Children Exposed to Batterers
Children and teens are exposed to sexual and domestic violence in a number of ways. It can be a terrifying and confusing experience if you hear threats or jealous accusations, are aware of tension in your house, or witness actual incidents of physical and/or sexual abuse of one of your parents, a sibling, other family member, or friend.
You May Feel
While not everyone reacts the same way when exposed to violence,
you might notice changes in your focus at school or interactions with your friends.
You may feel confused, alone, afraid, and unsure what to do next.
A lot of times children wonder if they’ve done something to cause the abuse.
You may worry about other family members who are younger or more vulnerable than you.
Along with these feelings and worries, it’s also not unusual to still love a family member who is abusive but hate the violent and abusive behavior.
Things to Know
First things first: You deserve to live in a safe and stable home. The violence is not your fault. It’s not your job to solve adult problems. The person being abusive or violent is the only one who is responsible for the violence.
It’s important that you talk to someone about what you are witnessing in your home and how it makes you feel. You can call your local domestic violence program or other resources listed in this web site to ask questions and get support for yourself.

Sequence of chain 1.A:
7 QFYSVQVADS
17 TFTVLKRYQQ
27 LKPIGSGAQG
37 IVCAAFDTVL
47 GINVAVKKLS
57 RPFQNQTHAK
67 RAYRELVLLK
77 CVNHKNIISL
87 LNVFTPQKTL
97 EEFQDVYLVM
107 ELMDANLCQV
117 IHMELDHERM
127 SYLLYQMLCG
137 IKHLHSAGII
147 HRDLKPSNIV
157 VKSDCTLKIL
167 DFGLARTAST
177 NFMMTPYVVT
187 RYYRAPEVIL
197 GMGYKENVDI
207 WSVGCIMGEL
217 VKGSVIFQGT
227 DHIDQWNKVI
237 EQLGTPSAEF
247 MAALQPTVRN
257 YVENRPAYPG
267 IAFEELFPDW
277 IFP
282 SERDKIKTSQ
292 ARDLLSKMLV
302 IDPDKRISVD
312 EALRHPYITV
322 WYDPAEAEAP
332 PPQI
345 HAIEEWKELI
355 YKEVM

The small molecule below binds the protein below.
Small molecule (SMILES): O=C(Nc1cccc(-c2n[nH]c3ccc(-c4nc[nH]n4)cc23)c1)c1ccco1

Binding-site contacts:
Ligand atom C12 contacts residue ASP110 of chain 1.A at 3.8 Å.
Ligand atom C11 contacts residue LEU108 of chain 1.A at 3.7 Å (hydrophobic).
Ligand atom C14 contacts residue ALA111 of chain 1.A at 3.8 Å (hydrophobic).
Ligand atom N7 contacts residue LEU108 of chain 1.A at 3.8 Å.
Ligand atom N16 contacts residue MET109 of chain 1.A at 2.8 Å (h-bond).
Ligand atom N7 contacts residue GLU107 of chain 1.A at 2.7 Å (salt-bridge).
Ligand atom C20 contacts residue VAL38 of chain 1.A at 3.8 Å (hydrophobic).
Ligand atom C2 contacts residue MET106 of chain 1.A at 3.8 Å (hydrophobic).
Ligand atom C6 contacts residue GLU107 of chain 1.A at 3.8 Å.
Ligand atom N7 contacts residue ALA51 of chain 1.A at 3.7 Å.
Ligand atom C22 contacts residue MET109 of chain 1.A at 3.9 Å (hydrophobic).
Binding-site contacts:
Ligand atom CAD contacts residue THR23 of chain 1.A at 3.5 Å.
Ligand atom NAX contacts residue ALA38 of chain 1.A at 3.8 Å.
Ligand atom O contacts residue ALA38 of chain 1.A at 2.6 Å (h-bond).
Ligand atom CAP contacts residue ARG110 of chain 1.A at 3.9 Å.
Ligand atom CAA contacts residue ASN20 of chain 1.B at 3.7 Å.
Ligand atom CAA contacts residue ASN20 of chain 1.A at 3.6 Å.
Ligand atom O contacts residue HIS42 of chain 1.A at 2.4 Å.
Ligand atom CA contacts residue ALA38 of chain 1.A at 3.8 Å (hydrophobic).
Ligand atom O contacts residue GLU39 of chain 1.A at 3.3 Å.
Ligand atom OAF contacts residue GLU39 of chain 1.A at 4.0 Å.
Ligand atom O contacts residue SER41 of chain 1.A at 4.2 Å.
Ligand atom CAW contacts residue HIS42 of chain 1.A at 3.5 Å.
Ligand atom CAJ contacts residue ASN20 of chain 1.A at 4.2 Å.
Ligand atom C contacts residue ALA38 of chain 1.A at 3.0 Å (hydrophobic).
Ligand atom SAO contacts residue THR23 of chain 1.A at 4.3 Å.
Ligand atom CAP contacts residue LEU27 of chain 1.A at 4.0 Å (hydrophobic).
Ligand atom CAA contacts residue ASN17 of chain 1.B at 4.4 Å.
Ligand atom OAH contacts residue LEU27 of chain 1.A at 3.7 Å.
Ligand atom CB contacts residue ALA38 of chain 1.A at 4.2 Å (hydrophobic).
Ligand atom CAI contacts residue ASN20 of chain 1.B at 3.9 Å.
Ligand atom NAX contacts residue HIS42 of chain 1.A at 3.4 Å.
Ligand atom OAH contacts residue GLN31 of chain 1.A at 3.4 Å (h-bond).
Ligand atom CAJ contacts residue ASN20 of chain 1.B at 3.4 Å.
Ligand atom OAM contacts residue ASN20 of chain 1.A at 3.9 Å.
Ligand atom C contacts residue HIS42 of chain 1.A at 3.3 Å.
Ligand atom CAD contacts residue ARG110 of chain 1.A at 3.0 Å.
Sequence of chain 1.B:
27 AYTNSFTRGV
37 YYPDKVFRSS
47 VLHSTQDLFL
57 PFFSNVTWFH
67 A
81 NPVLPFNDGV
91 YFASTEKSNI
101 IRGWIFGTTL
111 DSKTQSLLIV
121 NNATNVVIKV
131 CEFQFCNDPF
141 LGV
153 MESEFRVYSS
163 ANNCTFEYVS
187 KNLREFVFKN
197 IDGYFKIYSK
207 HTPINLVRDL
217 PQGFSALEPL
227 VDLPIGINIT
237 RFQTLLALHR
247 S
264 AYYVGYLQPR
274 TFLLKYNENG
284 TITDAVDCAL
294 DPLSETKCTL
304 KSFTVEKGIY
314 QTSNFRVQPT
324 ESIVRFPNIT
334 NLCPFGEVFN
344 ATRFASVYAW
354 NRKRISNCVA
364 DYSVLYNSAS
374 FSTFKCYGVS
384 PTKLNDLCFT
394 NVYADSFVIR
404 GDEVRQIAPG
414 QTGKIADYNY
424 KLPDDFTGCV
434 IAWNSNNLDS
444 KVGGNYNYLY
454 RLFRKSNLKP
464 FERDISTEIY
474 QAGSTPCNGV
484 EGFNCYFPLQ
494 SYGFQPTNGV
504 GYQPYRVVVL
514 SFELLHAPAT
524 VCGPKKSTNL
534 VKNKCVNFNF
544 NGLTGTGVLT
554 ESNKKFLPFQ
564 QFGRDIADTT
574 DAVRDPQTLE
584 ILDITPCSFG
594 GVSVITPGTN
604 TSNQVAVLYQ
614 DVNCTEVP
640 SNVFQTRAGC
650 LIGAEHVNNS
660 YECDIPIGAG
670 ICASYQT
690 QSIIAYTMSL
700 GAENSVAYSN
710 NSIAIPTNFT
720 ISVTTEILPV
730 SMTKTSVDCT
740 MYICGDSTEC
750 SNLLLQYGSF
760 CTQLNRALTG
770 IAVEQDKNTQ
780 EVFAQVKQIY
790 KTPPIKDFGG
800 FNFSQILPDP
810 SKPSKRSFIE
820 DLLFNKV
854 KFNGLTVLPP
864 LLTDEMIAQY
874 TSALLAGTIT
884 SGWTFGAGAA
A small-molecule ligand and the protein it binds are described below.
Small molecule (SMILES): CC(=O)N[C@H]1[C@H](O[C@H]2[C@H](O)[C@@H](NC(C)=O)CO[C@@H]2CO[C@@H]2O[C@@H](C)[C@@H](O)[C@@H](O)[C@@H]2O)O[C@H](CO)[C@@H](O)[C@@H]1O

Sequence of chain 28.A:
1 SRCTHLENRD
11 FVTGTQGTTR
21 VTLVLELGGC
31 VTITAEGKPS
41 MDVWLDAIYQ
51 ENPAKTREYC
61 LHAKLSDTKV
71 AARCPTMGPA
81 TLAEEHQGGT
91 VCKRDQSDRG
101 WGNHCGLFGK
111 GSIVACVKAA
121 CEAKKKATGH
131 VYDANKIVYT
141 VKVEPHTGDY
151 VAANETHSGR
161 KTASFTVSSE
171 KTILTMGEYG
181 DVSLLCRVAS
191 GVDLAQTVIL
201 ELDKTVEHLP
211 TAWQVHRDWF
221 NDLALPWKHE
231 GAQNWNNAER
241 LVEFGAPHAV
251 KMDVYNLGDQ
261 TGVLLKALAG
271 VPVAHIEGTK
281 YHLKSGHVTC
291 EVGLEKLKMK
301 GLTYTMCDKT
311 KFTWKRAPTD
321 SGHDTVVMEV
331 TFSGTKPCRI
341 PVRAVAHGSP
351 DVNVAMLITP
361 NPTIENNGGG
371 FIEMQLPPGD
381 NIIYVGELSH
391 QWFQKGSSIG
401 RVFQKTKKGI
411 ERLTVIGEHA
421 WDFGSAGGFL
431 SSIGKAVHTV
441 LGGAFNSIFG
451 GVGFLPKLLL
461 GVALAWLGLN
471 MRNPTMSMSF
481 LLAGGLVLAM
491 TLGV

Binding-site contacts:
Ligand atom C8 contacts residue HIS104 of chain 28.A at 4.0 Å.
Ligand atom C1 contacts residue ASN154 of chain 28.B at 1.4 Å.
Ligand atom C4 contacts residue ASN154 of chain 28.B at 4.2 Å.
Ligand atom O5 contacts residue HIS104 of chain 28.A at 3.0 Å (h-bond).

Just because you are living in a home where there is domestic violence does not mean that when you grow up you will be either a victim or a perpetrator of abuse.
If you are in immediate danger call 9-1-1. Don’t place yourself in danger by trying to intervene in a violent episode. Rather, get to a safe place and call for help.
Many children exposed to violence can resolve their feelings and concerns with the help of their family and community. However, there are instances when professional help is needed. Please contact your local domestic violence program to speak to a trained advocate about your situation and your safety.
For parents who are abused who might be concerned about the impact of domestic violence on your children, contact your local domestic violence program to talk to a trained advocate about your safety, your choices, and your rights.